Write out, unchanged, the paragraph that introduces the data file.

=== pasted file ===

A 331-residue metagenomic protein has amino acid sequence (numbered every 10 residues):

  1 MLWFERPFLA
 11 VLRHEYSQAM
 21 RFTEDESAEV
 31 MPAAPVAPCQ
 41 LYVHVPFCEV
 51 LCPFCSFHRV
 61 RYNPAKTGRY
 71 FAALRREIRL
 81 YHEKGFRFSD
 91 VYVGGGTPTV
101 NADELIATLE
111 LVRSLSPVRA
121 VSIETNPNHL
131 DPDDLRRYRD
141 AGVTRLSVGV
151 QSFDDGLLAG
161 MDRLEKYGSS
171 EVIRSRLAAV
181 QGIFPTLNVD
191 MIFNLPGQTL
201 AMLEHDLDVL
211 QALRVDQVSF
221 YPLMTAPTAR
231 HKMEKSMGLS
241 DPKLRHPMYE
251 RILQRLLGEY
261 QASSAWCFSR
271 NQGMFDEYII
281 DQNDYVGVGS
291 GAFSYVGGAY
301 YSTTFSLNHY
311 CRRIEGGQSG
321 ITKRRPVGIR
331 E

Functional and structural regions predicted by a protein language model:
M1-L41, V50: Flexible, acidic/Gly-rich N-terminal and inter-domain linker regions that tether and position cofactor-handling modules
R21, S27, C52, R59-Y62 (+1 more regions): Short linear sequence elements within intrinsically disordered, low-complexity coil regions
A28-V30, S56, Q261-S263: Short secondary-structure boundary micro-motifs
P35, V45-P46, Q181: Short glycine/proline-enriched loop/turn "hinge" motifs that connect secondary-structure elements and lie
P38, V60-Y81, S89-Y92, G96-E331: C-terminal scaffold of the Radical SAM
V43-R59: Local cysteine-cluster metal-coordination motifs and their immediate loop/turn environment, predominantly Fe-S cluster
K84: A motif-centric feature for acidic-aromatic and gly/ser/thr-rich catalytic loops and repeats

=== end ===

A 331-residue metagenomic protein has amino acid sequence (numbered every 10 residues):